How to Own Less: The 10/10 Possessions Theory

Our material possessions mean a great deal to us.  After all, we work hard for them.  We buy them (and maybe we spend a lot of time planning and researching those purchases).  We clean them, fix them, store them, insure them, and take them with us whenever we move house.


They must be pretty important, right?


bicycle



How valuable is that stuff – really?


The 10/10 Possessions Theory is a challenge suggested by Joshua Fields Millburn and Ryan Nicodemus, the writers, filmmakers, and public speakers known as The Minimalists.


They ask us to determine if those things we spend so much of our life energy acquiring and maintaining are really as important as we think they are.





Step 1  


Grab a piece of paper and write down your ten most expensive purchases from the past decade.  These are probably material items, such as your house, car, furniture, jewelry, technology, or some other possessions you own or have owned in the last ten years.  Maybe your list will include a wedding gown, hobby equipment, or new appliances.  Think of the ten biggest-ticket items.





Step 2  


Now turn the paper over and make another list: ten things that add the most value to your life.  This list might include beloved people, special places, or favorite rituals and experiences like early morning walks with a loved one, watching your child play her violin, a dinner or other get-together with the extended family, or something else.  Take time to think of the ten things that make the biggest positive contribution to your happiness every day.


My ten most valuable things include my husband, kids, and grandkids, some dear friends, writing this blog and my books, singing Mozart, visiting the northern California coast, going to the theater, green hills and blooms in the spring and crisp weather and color in the fall, and a couple of other intangible but essential items.


Be honest with yourself when you're making your lists.  You're going to put the Minimalists' 10/10 Possessions Theory to the test.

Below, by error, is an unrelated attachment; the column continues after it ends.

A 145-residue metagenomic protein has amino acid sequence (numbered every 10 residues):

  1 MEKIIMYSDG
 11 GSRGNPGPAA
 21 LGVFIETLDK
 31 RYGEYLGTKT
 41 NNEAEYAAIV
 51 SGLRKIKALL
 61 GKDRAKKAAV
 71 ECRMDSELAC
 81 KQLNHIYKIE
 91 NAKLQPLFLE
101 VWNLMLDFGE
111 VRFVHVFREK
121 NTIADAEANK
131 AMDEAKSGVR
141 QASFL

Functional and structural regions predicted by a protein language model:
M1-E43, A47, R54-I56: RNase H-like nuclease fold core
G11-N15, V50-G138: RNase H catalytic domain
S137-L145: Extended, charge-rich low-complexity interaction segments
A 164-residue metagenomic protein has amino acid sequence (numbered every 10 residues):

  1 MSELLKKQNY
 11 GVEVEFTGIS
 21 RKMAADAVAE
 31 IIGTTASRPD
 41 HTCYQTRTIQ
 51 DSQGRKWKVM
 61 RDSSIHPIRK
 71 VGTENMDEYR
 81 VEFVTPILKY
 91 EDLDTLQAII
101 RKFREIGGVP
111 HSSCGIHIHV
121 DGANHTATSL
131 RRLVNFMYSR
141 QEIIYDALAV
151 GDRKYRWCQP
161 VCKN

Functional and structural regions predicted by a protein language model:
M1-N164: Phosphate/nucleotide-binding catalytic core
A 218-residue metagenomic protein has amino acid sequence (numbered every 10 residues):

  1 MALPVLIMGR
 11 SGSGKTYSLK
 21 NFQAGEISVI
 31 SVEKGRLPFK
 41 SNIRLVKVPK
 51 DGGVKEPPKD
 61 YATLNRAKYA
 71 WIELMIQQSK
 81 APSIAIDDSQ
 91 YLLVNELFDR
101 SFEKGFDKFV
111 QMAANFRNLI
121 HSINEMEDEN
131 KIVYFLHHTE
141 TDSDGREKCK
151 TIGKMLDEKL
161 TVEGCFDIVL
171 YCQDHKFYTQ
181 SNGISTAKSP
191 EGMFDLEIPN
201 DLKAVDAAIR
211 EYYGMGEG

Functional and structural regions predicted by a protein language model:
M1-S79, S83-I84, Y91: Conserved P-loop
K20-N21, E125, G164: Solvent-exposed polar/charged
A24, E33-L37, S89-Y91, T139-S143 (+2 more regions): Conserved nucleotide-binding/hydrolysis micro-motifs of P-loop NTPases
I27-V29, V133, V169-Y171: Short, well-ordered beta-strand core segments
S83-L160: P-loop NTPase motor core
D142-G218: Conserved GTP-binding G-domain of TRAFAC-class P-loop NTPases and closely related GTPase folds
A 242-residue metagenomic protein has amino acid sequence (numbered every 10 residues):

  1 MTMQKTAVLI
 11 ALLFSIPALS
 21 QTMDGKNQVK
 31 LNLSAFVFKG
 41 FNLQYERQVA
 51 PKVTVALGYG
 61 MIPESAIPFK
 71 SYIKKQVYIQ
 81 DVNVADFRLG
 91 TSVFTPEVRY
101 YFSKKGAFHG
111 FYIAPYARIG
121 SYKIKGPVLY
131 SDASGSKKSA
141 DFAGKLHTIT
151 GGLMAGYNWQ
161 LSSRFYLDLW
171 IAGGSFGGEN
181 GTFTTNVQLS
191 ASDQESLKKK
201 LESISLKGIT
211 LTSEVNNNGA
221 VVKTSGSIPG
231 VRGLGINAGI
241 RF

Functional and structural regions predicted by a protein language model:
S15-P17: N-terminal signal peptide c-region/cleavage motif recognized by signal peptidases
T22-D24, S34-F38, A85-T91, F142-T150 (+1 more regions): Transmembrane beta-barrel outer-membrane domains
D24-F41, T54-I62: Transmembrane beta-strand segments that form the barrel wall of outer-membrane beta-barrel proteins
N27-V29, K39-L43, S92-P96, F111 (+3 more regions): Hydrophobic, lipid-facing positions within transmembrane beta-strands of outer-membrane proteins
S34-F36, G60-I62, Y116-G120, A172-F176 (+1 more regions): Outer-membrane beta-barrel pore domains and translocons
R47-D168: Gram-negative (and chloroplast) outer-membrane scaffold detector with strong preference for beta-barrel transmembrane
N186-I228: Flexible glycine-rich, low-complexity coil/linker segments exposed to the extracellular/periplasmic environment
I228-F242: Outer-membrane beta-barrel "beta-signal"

Your conclusions


Did you find, like I did, that your two lists have almost nothing in common?  Then you've helped prove the 10/10 theory.


Now... what are you going to do about it?







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* This blog is reader-supported.  If you buy through my links, I may earn a small commission.


Comments

  1. Our lists match amazingly well. Guess we finally got this minimalist stuff down. :)
    Linda

    ReplyDelete
    Replies
    1. Hi again, Linda! Maybe we do - but I always need the reminder!

      Delete
    2. For many years I have been decluttering, but cannot get rid of gifts my grown children and grand children gave me. I had the chance to give away my china cabinet after I donated my 12 piece set china dishes, but because i did not know what to do with all the beautiful items that were in there. Lenox platters, pitcher, bowls, vases and expensive wine glasses and more. I do not want to seen ungrateful, but part of me want to tell my children to stop giving me GIFTS...
      ps: the display in my china cabinet reminds me of the old Fortunoff at Willowbrook mall

      Delete
    3. I've asked my grown children to give me gifts I can use and use up -- so they give me gourmet foods, fancy candles and lotions, pretty note cards, restaurant gift cards, etc. It works for me, and they still get to give me something when they want to. Maybe your kids will go for the same idea.

      Delete

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